Recently I’ve been learning Rust, and by far the simplest way to install that is to use Rustup. That works really well on my home computer, but I wanted to try solving a problem I had at work using Rust, so I tried it on my work Mac. My company’s network has a fairly restrictive set of firewalls, and I found that rustup was somehow failing to connect to the network to download the indexes it needs. The verbose output didn’t give me any clues, and I found it hard to narrow down what it was trying to do using
After some searching, I came across
nettop. It seems to a tool originating from BSD that is mostly used for monitoring network activity across the system, but it’s also possible to narrow it down to a single process:
sudo nettop -p rustup -L 0
This shows all the network connections being made processes called
rustup, in this sort of format:
21:40:52.233621,tcp4 192.168.33.10:50963<->server-99-84-8-62.lhr62.r.cloudfront.net:443,utun1,SynSent,0,0,0,0,0,0.00 ms,131072,0,BE,-,cubic,-,-,-,-,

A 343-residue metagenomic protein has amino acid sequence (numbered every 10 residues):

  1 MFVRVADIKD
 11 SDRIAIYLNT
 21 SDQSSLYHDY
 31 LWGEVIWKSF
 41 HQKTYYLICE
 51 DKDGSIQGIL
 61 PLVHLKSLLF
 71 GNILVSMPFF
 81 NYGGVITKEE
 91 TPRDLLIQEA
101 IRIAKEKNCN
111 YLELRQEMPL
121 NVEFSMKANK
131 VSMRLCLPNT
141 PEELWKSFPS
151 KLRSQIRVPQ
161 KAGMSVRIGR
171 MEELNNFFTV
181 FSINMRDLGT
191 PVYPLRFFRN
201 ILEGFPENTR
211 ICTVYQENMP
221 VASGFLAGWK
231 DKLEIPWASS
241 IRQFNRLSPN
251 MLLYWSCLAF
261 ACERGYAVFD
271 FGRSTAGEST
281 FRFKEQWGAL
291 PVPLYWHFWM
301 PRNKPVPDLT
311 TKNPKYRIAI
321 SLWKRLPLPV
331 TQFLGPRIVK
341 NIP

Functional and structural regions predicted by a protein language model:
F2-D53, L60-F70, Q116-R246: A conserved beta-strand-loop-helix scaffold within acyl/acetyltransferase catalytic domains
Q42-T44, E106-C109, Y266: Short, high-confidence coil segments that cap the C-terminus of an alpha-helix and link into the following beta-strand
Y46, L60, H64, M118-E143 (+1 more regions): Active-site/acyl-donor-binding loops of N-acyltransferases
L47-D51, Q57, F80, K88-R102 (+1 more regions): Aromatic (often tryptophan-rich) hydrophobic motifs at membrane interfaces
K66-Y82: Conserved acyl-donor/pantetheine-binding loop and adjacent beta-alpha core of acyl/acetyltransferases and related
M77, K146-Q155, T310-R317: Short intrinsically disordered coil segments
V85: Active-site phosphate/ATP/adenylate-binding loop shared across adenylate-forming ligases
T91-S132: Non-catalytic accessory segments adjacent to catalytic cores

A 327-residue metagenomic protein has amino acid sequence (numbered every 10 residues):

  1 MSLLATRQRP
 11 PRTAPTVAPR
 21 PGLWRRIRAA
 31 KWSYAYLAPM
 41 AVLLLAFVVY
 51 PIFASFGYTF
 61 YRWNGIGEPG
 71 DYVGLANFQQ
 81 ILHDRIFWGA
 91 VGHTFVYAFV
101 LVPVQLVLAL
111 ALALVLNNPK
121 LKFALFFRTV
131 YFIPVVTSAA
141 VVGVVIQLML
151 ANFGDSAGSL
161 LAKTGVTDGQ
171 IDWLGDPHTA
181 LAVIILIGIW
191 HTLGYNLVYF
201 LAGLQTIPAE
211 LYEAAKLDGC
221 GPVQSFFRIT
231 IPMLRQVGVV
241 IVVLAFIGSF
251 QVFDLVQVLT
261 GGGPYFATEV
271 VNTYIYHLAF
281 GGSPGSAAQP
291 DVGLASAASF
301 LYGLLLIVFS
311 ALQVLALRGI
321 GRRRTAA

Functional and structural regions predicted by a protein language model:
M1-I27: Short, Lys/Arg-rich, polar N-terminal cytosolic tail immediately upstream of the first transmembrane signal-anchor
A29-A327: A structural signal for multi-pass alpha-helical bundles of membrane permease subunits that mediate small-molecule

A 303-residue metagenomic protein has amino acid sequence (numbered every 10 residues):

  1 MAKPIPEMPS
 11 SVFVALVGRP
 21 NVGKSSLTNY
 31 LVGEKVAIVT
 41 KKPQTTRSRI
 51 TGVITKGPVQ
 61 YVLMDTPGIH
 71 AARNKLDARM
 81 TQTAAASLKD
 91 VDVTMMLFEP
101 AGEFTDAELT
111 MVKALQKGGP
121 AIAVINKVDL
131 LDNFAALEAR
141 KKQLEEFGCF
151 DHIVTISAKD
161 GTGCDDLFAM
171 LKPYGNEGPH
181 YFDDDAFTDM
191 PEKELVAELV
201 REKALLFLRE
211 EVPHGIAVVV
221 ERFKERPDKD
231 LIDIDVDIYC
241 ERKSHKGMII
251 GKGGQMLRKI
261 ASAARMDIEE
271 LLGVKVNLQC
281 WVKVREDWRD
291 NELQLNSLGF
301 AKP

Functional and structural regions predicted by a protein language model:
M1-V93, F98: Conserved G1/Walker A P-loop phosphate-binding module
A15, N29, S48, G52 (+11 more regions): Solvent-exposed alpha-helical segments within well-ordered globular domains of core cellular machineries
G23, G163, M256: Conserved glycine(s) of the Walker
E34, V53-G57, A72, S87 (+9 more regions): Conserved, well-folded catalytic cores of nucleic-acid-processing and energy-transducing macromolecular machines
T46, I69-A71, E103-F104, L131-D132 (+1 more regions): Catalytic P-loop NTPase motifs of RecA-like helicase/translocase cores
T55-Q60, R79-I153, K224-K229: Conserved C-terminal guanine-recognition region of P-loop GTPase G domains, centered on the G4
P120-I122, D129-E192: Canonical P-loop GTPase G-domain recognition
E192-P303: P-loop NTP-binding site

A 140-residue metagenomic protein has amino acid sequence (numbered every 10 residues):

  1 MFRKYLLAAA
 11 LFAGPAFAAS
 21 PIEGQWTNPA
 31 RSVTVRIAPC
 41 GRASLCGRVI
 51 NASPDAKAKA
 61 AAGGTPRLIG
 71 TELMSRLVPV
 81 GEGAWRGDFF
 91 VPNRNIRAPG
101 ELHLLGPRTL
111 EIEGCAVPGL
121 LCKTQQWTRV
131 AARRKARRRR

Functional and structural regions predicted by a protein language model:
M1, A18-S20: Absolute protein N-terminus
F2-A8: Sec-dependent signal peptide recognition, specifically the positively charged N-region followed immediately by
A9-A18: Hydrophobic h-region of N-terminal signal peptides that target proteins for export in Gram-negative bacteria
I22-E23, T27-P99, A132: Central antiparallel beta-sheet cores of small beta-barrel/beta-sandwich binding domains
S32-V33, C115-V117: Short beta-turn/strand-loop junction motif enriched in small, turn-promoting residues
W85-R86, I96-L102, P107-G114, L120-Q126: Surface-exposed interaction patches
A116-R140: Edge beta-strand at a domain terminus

This indicates that
rustup is trying to connect to port 443 on a server in Cloudfront.
The rustup issue
In this case, it turns out that for some reason it was trying to connect to our corporate web proxy on port 8080 instead of port 80. The proxy is set in my environment as
http://corporate-proxy.example.org:80. I tweeted about this, and Daniel Silverstone found that there was an edge case in the
url crate used by the
env_proxy crate, in turn used by Rustup to parse the
https_proxy environment variable–it would omit the port 80 as that is the default for HTTP, and then
env_proxy would assume that because the port had been omitted it should try 8080. This should be fixed shortly! Thanks again to Daniel for the help.